Why Can't I Move While Sleeping?

Sleep paralysis is a genuine problem which can make you can't move while sleep, but taming your mind and body to relax can help a lot.

There are times at night, when we wake up from our sleep and are unable to move our hands or feet. This is something not new to many people and for some, it is almost a part of their routine. Waking up with stiff muscles, not being able to move or turn over and feeling heavy objects on the chest are some of the symptoms of this phenomenon. In medical terms it is referred to as ‘sleep paralysis', and thankfully, as dangerous as it may sound, it does not pose any immediate danger to your mental or physical health. Some individuals may not experience sleep paralysis at all, while for some, it can occur many times at night. Here are some facts about sleep paralysis to help you understand this phenomenon better.

Why Can't Move While Sleeping?

Sleep paralysis can occur in different stages of sleep. Some might experience it during the early stages of sleep, when the body is at rest, but your mind is not. In such cases, the brain remains active throughout the entire sleeping process while the body rests. In much deeper sleep, which occurs in the REM (resting eyeball movement) stage of the sleep cycle, the brain shuts down your body in order to prevent it from ‘acting out’ your dreams. This partially induces paralysis, which is why when you wake up from your dream; you might find your body unable to cope with your movements.

Why Do I Have Hallucinations During Sleep Paralysis?

Hallucinations can be considered as false perceptions of visions and sounds. Hallucinations date back to a history of witch crafts and mythic, where evil objects and characters were seen in dreams. These phantoms or deadly animals were seen as a representation of evil presence of all sorts. Many famous writers have used hallucinations in their stories such as the old hag in Shakespeare’s Romeo and Juliet. Some say that hallucinations occur because of someone’s presence in the room or something evil lurking around. Others might consider this as an out of the body experience.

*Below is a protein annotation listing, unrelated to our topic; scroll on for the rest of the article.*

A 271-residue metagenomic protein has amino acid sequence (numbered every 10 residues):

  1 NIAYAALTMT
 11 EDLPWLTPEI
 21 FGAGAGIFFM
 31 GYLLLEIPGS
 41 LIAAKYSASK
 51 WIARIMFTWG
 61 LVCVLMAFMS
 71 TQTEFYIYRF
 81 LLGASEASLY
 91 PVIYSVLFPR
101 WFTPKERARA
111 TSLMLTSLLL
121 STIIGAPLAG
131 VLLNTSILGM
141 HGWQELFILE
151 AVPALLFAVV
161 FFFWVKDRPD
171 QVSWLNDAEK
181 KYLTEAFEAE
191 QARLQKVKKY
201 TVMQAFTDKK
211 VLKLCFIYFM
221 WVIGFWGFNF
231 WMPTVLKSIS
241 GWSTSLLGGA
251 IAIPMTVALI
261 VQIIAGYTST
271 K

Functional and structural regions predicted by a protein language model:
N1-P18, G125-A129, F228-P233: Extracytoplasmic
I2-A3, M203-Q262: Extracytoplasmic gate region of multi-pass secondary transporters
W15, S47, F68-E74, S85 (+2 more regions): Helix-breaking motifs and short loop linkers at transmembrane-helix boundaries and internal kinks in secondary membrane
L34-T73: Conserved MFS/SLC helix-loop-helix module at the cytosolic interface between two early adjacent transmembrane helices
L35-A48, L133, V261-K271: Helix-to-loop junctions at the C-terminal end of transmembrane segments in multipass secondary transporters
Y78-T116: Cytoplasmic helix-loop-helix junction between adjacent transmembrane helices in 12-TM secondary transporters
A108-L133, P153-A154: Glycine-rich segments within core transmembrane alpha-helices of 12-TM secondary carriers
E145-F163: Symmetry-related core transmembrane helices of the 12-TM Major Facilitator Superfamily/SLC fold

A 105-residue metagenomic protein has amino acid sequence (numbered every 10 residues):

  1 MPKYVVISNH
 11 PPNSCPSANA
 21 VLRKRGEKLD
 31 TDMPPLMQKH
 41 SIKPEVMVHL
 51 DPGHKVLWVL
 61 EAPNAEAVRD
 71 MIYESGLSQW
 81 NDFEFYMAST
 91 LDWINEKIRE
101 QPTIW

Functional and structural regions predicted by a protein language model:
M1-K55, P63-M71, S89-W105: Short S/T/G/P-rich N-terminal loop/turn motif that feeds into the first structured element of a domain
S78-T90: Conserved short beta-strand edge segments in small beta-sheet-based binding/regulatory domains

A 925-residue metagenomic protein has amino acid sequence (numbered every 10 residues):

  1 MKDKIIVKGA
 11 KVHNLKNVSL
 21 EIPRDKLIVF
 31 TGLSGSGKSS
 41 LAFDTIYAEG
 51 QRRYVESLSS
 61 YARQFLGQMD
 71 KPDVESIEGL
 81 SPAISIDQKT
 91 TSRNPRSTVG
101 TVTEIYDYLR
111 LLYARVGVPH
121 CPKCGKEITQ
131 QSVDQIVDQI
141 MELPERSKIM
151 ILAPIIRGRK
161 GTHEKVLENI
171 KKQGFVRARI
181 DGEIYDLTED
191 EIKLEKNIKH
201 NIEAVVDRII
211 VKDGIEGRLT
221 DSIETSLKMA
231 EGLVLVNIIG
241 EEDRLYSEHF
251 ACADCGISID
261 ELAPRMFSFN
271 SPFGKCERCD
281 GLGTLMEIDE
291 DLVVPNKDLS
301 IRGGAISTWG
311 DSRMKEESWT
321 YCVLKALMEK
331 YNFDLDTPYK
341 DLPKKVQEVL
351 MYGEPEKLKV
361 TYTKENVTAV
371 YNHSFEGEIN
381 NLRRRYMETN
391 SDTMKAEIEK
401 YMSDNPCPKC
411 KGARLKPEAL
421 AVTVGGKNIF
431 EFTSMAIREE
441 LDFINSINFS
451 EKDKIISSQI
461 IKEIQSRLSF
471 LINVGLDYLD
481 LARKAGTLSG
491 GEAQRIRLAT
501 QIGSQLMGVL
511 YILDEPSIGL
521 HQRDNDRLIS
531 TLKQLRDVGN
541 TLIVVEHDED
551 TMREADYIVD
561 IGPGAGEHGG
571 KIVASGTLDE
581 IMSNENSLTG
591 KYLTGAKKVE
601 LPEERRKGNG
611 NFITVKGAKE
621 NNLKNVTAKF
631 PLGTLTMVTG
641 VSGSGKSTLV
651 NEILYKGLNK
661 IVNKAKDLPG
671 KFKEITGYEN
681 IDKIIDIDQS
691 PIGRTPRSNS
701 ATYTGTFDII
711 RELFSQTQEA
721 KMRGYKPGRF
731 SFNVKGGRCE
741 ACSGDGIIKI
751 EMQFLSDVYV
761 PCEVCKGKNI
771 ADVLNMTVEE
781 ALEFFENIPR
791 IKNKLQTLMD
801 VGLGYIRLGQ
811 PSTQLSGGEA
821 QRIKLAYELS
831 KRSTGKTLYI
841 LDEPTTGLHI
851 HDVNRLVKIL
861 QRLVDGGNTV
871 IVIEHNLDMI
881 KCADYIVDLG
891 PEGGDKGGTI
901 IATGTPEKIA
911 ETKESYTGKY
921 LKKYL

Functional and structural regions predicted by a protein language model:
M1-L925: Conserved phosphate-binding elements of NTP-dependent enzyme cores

But how does science see these occurrences? 

  • There are many explanations of what we see in hallucinations. Firstly, when we sleep, our body is induced in a state of paralysis, which may consequently choke the airways. This choking will lead to a feeling of suffocation and strangling, which may cause the activation of our threat system. As a response to these symptoms and some stored information in the brain, one might hallucinate.
  • Secondly, when a person feels threatened or is scared while going to sleep or has some tensing thoughts on his mind while going to sleep, it is likely that the physical body reacts through a fight and flight response. In addition to that, when you wake up feeling paralyzed, it may leave you in a hyperactive state, which may further aggravate the hallucinations.
  • Thirdly, our own concepts and perception may play out in front of us through a hallucination. It is likely that your brain structures react with each other to create a scenario that is built out of the information you have fed in it.

All three states, i.e. feeling threatened, being hyperactive and having false perceptions, might amalgamate into a hallucination.The following video link explains both the scientific and supernatural believes relating to hallucination.